Father's Day is June 16

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As the bears start getting ready for hibernation, the bees hunker down in their hives to stock up on their stored honey, we start hanging up our hoshigaki and fire up our ovens. All animals have their winter traditions that remind us to rest, reconnect, and most importantly, fatten up on brumal food and drink! That's why this month, I am introducing cozy recipes that incorporate Japanese winter foods for Sake Gumi members.

Sake is a wintertime beverage itself. Because rice is harvested in the fall, sake-making is in full swing by December, and the first, fresh-pressed sakes are released as winter solstice approaches. When these sakes are released, breweries replace the cedar balls that hang outside their doors with new ones, signaling that sake is ready. Sake is also traditionally enjoyed warm, making it the perfect wintry drink.

In addition to making sake, I asked the brewers from this month's Sake Gumi about their own winter traditions. Tonoike Shuzo in Tochigi shared that they partake in a "Sake Kasu Tsumehoudai'' competition, where contestants try to make the heaviest mound of sake kasu. Meanwhile in Aizu Bange in Fukushima, where Akebono Shuzo resides, the townspeople participate in a tug-of-war involving a large bale weighing five tons. If the team on the east side wins, it predicts that the price of rice will rise, while if the west side wins, it signals a good harvest.

Although we can not visit Japan again this year to join in on these festivities, the next best thing is to celebrate them from afar with recipes that are prevalent in Japan during the winter. Shata Shuzo lets us in on one of the best pairings this month with their sake – Hoshigaki Cream Cheese Roll.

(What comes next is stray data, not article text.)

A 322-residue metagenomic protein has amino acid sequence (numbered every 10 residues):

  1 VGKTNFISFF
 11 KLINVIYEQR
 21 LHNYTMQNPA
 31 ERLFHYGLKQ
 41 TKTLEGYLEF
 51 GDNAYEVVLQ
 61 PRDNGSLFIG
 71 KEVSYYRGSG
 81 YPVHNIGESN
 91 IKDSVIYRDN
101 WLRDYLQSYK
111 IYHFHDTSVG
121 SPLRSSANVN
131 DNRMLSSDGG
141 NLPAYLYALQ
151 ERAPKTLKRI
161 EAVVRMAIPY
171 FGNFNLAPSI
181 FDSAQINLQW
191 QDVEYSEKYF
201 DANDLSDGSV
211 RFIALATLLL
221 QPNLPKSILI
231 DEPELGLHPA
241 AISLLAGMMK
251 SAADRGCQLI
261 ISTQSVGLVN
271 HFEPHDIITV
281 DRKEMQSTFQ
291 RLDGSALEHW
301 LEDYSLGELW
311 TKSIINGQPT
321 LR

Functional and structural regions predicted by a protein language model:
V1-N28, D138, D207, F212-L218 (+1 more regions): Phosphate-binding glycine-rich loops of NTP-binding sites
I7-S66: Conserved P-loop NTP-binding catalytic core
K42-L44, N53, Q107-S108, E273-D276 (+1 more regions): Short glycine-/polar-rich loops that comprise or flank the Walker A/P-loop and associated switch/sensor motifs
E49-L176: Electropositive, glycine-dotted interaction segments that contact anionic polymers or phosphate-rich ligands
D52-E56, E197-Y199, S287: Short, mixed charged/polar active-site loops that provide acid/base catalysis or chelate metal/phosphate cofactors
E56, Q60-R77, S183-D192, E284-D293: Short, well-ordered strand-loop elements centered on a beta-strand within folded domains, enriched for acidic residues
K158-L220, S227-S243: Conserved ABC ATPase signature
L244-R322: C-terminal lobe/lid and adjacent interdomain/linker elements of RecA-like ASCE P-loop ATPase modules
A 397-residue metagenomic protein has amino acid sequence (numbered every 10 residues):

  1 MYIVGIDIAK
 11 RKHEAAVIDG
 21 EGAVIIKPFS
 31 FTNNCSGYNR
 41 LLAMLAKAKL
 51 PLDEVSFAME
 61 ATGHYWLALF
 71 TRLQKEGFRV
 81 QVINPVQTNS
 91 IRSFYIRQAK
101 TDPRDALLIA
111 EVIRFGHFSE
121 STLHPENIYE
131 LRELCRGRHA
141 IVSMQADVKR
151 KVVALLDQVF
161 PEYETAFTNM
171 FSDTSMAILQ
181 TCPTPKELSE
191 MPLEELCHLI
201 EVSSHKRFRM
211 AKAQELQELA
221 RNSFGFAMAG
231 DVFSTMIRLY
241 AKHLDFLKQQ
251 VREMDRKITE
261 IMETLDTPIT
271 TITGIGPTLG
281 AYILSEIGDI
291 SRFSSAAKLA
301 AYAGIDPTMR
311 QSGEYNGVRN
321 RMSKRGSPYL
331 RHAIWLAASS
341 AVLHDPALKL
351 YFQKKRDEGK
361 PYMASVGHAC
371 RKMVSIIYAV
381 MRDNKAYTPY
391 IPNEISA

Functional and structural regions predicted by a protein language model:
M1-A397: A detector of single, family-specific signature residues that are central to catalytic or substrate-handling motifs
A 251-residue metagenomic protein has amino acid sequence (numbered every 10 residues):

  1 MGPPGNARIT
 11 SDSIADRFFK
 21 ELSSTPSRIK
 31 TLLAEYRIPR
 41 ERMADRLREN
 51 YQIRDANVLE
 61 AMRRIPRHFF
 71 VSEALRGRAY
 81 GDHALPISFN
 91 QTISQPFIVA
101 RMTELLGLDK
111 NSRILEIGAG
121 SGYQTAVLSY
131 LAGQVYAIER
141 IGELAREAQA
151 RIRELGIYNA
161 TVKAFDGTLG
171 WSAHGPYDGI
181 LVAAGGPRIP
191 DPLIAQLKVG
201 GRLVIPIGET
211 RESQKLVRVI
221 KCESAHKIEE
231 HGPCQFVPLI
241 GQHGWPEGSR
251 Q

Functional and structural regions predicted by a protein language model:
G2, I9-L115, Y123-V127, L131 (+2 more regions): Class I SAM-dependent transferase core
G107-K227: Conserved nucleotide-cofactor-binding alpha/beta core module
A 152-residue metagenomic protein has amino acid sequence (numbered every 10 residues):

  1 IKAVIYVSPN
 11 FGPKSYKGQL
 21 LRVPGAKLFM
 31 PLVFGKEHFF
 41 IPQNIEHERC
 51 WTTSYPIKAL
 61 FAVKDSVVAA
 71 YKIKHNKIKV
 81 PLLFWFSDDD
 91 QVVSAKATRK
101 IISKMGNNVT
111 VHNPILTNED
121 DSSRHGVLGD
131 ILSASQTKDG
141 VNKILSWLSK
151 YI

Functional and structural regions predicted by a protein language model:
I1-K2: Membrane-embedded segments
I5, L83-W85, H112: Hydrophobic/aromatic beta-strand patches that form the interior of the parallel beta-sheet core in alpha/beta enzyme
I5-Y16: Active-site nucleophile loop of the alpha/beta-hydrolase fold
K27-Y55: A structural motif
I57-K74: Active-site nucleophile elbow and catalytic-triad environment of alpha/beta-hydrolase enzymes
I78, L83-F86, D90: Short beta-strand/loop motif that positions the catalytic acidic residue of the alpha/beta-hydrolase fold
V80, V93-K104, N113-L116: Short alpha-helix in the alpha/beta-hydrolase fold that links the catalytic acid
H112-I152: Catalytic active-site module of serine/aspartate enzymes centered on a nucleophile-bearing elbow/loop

I also can't wait to share the Sake Kasu Tonjiru pairing with the Tenmei Junmai.

Please visit our blog for these recipes!

I hope that you all will enjoy one or all of these pairings alongside your own winter traditions this December.

Yoko, Co-Founder of Umami Mart and Kikizakeshi

Tengumai Comon Tokubetsu Junmai
Shata Shuzo (Ishikawa, Japan)
Seimaibuai: 60% Yamada Nishiki, SMV: +3, Acidity 1.6

We started our own winter tradition at Umami Mart this year: hoshigaki. And that’s perfect because Hirohisa Ogawa of Shata Shuzo says that hoshigaki and cream cheese is an ideal pairing with this sake. We made this dish by slicing a hoshigaki lengthwise and stuffing it with cream cheese and walnuts. Then we chilled it in the fridge and cut it in slices. Get the full recipe here! Warm this sake up and enjoy it in a guinomi (ceramic cup). The warmth highlights aromas of cedar, muscat grapes, and steamed rice. 

Rolling the Hoshigaki, cream cheese, and walnuts together.

Fukuju Blue Junmai Ginjo
Kobe Shushinkan (Kinki, Japan)
Seimaibuai: 60% Hyogo Yume Nishiki, SMV +2, Acidity 1.3

This layered sake, with aromas of yellow peach and flavors of roasted sweet potato, features a long finish full of umami. It also has a lavish, buttery texture that is a great pairing with oysters. Kubota-san, the Vice President of Shushinkan, specifically recommends oyster gratin, so we had this sake chilled alongside Camino’s recipe: Baked Oysters With Absinthe and Breadcrumbs. We’ll survive on this all winter!

Kubota-san also added this sake pairs with pumpkin tart. Fun fact: Calligrapher Tansetsu Ogino designer of Suntory’s Hibiki Whisky label also designed this label. 

Bo: Junmai Ginjo Muroka Nama Genshu
Tonoike Shuzo (Tochigi, Japan)
Seimaibuai: 53% Hitogokochi, SMV + Acidity undisclosed

The folks at Tonoike Shuzo recommend a very simple Sashimi and Daikon Carpaccio recipe to pair alongside this bright sake. Slice sashimi grade fish and daikon into thin slices and sprinkle with olive oil and lemon juice to complete! Get the recipe here!

This dish perfectly complements the aromas of grapefruit and yuzu, while providing enough richness to contrast the white-wine like acidity of this sake. Enjoy this slightly effervescent sake chilled or at room temperature in a wine glass. For vegetarians, try this sake with camembert cheese!

Tenmei Junmai Funashibori Hiire
Akebono Shuzo (Fukushima, Japan)
Seimaibuai: 50% Yamada Nishiki, SMV 0, Acidity: 1.4

This sake is unique in that it uses four types of rice: Yamada Nishiki, Gohyakumangoku, Kameno Oo, and Yume no Kaori, resulting in a very complex flavor kaleidescope. Balancing umami, acidity, and sweetness, this sake is very versatile for food pairing. However, our favorite winter food pairing was having this sake warm in a guinomi with Sake Kasu Tonjiru. Note the sticker on the bottle that states this 2021 release uses rice harvested in 2020.